41a – Dungeness Part 1

Dungeness Point is well known for its two lighthouses.  Although one is termed the “old” lighthouse and one the “new”, there have in fact been five lighthouses in Dungeness’ history.

The New and Old Lighthouses of Dungeness

With its shifting banks of shingle, Dungeness had always been considered dangerous to shipping.  It used to be lit by beacons to ward off ships.  During the 16th Century both the number and size of ships using the English Channel was on the increase, as were deaths at sea.  As a result, the first lighthouse was built here in 1615.  Its owner, Sir Edward Howard, was empowered to levy tolls of one penny per ton for all ships passing it.  It is perhaps not all that surprising that Sir Edward had “great difficulty in collecting the dues“.  He made over his rights to William Lamplough.

William Lamplough, who was Clerk to the Royal Kitchen, did not have the same problem.  He appointed customs officials to assist him and collect the toll at ports.  Angry ship owners joined forces with Trinity House (who were granted a Royal Charter in 1514 to look after the safety of shipping) in promoting a Bill to suppress the lighthouse as a “nuisance to navigation” due to its poor light.  This failed, though Lamplough was warned that better light must be shown.

Better light was shown, but over time the sea receded and complaints about poor light continued.  In 1635 the lighthouse was pulled down and a more substantial one built closer to Dungeness Point.  This was known as Lamplough’s Tower.  It lit the shoreline for over 100 years, but once again, the receding sea reduced its luminescence and increased its obsolescence.

In 1792 a new lighthouse was built by Samuel Wyatt, known as Samuel Wyatt’s Tower.  This too lasted for over 100 years, and became one of the first lighthouses to be powered by electricity.  Living quarters for the lighthouse keepers were built at the base of the lighthouse, in a circular building.  This still exists today, although the lighthouse itself has again been replaced.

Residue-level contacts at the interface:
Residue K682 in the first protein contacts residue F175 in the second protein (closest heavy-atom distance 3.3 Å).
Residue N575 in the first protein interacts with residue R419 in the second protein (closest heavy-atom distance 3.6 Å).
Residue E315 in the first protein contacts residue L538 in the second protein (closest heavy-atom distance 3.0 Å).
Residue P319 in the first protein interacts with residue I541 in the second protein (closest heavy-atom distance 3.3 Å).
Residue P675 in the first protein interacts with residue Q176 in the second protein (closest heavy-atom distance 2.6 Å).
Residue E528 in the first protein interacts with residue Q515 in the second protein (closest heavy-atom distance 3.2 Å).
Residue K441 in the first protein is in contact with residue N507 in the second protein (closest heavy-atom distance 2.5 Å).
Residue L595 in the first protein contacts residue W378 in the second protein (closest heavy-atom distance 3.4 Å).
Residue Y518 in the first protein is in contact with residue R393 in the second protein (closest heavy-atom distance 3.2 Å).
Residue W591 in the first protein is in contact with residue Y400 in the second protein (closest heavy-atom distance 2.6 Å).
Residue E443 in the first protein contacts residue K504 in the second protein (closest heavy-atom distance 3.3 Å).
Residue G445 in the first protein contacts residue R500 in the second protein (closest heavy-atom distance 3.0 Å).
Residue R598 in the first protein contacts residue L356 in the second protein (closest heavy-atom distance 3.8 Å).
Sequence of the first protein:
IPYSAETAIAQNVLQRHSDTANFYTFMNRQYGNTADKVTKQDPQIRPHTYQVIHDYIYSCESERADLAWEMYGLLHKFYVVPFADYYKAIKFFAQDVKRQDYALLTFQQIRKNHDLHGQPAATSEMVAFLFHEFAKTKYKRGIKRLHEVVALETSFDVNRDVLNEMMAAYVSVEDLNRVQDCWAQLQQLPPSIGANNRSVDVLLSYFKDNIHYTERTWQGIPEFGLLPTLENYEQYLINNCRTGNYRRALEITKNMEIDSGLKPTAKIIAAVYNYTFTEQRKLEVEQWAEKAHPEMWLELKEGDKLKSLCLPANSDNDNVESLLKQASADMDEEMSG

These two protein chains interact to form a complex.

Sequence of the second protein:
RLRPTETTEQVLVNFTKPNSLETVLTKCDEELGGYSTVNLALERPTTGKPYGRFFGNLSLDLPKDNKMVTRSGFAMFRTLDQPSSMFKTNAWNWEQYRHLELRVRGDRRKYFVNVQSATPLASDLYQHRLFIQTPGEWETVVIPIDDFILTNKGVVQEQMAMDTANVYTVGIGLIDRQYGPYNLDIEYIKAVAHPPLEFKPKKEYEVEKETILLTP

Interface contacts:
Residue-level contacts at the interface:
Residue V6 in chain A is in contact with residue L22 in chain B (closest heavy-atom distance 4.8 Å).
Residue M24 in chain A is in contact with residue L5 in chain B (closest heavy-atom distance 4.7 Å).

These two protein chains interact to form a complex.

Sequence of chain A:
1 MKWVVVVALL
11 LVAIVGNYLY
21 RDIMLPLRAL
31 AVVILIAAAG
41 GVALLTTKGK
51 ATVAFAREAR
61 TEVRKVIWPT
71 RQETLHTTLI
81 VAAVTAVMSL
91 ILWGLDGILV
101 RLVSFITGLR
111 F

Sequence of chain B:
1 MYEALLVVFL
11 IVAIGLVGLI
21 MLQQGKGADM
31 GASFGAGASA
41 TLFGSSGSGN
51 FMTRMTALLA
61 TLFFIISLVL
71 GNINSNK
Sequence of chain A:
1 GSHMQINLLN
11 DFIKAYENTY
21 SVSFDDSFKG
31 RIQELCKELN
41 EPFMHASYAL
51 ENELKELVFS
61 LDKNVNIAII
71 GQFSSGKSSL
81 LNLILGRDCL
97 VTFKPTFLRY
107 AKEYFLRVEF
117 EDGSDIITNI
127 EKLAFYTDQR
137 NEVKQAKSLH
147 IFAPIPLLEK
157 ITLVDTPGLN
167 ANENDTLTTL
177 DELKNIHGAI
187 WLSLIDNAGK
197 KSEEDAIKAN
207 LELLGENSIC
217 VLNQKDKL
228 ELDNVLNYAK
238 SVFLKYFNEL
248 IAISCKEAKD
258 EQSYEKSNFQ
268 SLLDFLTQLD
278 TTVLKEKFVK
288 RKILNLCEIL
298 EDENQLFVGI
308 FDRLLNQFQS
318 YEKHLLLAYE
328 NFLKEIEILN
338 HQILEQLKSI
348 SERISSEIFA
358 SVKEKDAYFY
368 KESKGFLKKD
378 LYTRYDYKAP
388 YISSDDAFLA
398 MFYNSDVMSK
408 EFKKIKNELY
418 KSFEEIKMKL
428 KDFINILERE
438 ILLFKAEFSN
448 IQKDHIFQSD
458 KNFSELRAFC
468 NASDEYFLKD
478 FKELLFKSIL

Dungeness Old LighthouseBut of course the sea receded yet again.  A replacement lighthouse, known as the High Light Tower, was completed in 1904 – this is the “old” lighthouse.  At 41 metres high it stands taller than Samuel Wyatt’s Tower by 6 metres.  It was painted in black and white bands so that it stood out in daylight, although today it is painted entirely in black.  This is presumably so that ships can distinguish it from the new lighthouse which is now painted in bands.

Dungeness Old Lighthouse (High Light Tower)

The “old” lighthouse was replaced with the “new” primarily because of the nuclear power station, built in the 1960’s.  The lights from the power station, which lies a quarter of a mile away, interfered with the light from the lighthouse.

The “new” lighthouse is called simply Dungeness Lighthouse, and was opened in 1961. In May 1962 it was upgraded and floodlit from its seaward side, to assist with identification, but also to reduce bird mortality. I had not known that lighthouses were so dangerous to birds, but apparently they are! The problem is not one of birds flying into the lighthouse, but rather dying from exhaustion by chasing the light beam round and round. Whilst many birds are able to reach land, for some the light is a real distraction and hinders their navigation. They fly around the lighthouse like moths around a naked bulb, until they fall from the sky, or until dawn breaks and a new, stronger, light takes over and guides them on their proper way.

Dungeness New Lighthouse

Between the two lighthouses is a boardwalk, opened in 2005.  It is there to attract a greater number of visitors to the area, and also encourage vegetation to grow back by keeping the increase in visitors off the shingle.  The boardwalk leads nowhere, offering only a dead end and a view of the shoreline.

Dungeness Boardwalk

Standing on the shingle at the foot of the boardwalk is a dilapidated wooden shack, surrounded by chicken wire fencing.  You wouldn’t know it to look at it, but this was built in the late 1890’s and was used by Guglielmo Marconi as he researched transmitting radio signals.  In 1899 he became the first person to transmit a radio signal across the English Channel.

Marconi Shack

Points on this part of the walk (copy and paste the co-ordinates into Google Earth):

  • Dungeness Old Lighthouse:  N 50° 54.828 E 000° 58.184
  • Living Quarters of Samuel Wyatt’s Tower:  N 50° 54.812 E 000° 58.204
  • Dungeness New Lighthouse:  N 50° 54.809 E 000° 58.556
  • The Boardwalk:  N 50° 54.759 E 000° 58.511
  • Marconi Shack:  N 50° 54.765 E 000° 58.453

Walk #41 Statistics (of which this post forms the first part):

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3 Responses to 41a – Dungeness Part 1

  1. silvermud says:

    Lovely pictures. Dungeness is special.

  2. Jill says:

    Love the picture of the boardwalk. Even if I knew it led nowhere, I’d still want to follow it 😛

  3. Pingback: 42b – Lydd to the Kent Border « The Coastal Path

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